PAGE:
Sunday | April 26, 2015
About Us | Contact | Subscribe

Megawatts & megabucks

<p>Tawhiri Morehu</p><p>From left, </p><p>Sandra Eru, Taheke 8C attorney; Tawhiri Morehu, Taheke 8C chairman; </p><p>and Cy Bridges of Innovations </p><p>Development Group, prepare before </p><p>Tuesday’s talk.</p><p>TOM CALLIS/Tribune-Herald</p><p>TOM CALLIS/Tribune-Herald</p><p>Tawhiri Morehu, Taheke 8C chairman, speaks as Iraani Bridges looks on Tuesday.</p>

By TOM CALLIS

Tribune-Herald staff writer

Calling geothermal a taonga — or treasure — a representative of a Maori trust in New Zealand promoted the use of the earth’s heat to produce electricity Tuesday evening while highlighting ways it can help indigenous people.

Speaking to more than two dozen people at the Wainaku Center, Sandra Eru, attorney for the Taheke 8C trust, said geothermal power presents opportunities for native people to benefit from their resources and can be developed with their cultural needs in mind.

The trust has drilled three wells on its property, which it hopes to use to operate a 25-megawatt plant.

It has been helped by Innovations Development Group, a Honolulu-based company that promotes its “native-to-native model” for developing geothermal. IDG has submitted a bid to Hawaii Electric Light Co. for producing the next 50 mgw of geothermal power on the Big Isle.

Eru said Taheke 8C is using the same model, which focuses on respecting native cultures and protecting the environment, to benefit its members.

“The native-to-native model from a Maori perspective enshrines cultural values that are the same to all indigenous people,” she said.

Revenue will also be used to fund education and health programs, Eru said.

She was joined by trust chairman, Tawhiri Morehu, at the private event, hosted by IDG and Indigenous Consultants.

Morehu said the trust manages 1,134 hectares of land, which are managed on behalf of its beneficiaries, which it calls shareholders.

“The land still belongs to all the shareholders,” he said.

Most of the land has been used for sheep and cattle ranching as well as forestry.

Eru, who is also the manager for the trust’s geothermal project, said the people of Hawaii are “fortunate enough to have this resource on your doorstep.”

She told the Tribune-Herald that she doesn’t see geothermal development as presenting any conflicts with Maori cultural or religious beliefs.

“Maori have always used the geothermal resource on way or another,” Eru said, citing bathing, cooking and medicinal uses as examples.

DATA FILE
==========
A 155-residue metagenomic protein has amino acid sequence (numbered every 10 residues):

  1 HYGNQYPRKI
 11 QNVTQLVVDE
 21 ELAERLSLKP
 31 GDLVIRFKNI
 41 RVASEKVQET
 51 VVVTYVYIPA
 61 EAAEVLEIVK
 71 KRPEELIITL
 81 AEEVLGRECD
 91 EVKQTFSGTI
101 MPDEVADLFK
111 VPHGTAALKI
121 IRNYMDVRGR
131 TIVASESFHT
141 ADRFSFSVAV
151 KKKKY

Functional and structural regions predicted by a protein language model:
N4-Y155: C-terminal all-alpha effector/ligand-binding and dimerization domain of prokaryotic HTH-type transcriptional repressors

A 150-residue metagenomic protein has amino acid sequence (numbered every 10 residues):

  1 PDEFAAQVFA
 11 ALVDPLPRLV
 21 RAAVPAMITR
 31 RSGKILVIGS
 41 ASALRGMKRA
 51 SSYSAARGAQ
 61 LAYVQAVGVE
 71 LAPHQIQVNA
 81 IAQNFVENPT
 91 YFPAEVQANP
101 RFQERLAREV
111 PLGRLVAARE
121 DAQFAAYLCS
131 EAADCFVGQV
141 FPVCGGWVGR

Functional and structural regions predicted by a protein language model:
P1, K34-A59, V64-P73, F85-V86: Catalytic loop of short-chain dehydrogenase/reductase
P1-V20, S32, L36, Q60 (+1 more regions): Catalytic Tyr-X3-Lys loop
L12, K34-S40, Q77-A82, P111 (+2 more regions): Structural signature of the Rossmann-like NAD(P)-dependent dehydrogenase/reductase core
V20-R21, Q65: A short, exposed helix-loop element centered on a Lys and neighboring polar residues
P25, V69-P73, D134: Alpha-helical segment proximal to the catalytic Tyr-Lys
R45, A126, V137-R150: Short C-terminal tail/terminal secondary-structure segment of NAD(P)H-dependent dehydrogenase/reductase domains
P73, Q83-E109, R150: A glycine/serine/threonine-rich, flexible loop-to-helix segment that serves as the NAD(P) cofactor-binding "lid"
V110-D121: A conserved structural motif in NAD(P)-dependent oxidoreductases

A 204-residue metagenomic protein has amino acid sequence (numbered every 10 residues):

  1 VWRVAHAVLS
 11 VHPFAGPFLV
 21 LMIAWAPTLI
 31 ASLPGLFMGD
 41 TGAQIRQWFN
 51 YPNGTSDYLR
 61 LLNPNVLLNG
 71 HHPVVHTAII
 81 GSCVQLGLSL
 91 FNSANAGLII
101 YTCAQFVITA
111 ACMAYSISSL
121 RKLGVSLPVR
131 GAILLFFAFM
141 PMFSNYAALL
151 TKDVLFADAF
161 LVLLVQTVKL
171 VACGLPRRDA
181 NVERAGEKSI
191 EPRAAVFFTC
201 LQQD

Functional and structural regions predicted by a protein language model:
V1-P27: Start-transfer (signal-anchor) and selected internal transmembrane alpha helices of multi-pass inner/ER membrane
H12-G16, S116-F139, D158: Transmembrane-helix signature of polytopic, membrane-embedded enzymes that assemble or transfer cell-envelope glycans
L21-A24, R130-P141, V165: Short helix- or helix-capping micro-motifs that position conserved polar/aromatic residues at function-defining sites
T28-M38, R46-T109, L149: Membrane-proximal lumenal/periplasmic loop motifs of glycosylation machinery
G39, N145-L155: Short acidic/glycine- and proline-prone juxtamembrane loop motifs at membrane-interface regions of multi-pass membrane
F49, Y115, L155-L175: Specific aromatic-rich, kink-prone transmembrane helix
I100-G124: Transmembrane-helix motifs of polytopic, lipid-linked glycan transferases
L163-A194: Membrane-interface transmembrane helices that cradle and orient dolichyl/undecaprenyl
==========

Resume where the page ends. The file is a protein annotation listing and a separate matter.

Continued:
Some Hawaiians have been opposed to geothermal power, believing it is an insult to Pele.

Asked what she would say to address those concerns, IDG CEO Patricia Brandt told the Tribune-Herald, “Work with us to find a solution.”

“Everything we do with the resource is for the island and its people,” she said. “We are ohana.”

If awarded the contract for the next 50 mgw of geothermal energy, Brandt said IDG would set up a community trust.

“We’re sticking our neck out and making that commitment,” she said.

IDG has the support of the Office of Hawaiian Affairs, which agreed last April to chip in $1.25 million to the Huena Power Consortium, set up by IDG to bid on the HELCO contract.

That contribution came with the support of several Big Isle state lawmakers but was criticized by the Native Hawaiian Policy Center for being an investment into a single business without having a procedure for other OHA beneficiaries to seek similar arrangements.

IDG is hoping to tap 406 acres of Kealoha Estate land in Pohoiki if it wins the contract. HELCO, which received six bids, initially said it was hoping to award a contract this month. It’s now aiming for November.

OHA’s investment required a $600,000 upfront contribution.

If IDG wins the contract, OHA could see a return of investment of over 20 percent, according to IDG.

OHA already receives 20 percent of the state’s geothermal royalties.

Geothermal development, while promoted as a cheap renewable energy source, has continued to be controversial.

Residents of Puna, home to the state’s only geothermal plant, have been outspoken about potential health impacts.

A protest against further geothermal expansion last month attracted more than 200 people in Hilo.

Eru said the Maori trust takes health and environmental impacts seriously but noted that one of its wells has been releasing steam and gas unabated.

She said sheep continue to graze next to it without any problems.

“As I say, the proof is in the pudding, and the sheep are still alive,” Eru said.

Additionally, she joked that hydrogen sulfide, a gas released by geothermal activity, can have the same effect as Viagra.

Puna Geothermal Venture, owned by Ormat Technologies, is the only existing geothermal power plant in Hawaii. It produces 38 mgw.

A Geothermal Public Health Assessment commissioned by Hawaii County was finalized Sept. 9.

The report provides eight recommendations, including a comprehensive health study be done in Puna to assess any impacts from the 20-plus years of geothermal development there; an analysis of the impacts of hydrogen sulfide; increased air monitoring; and strengthening public communications and alerts.

 

Rules for posting comments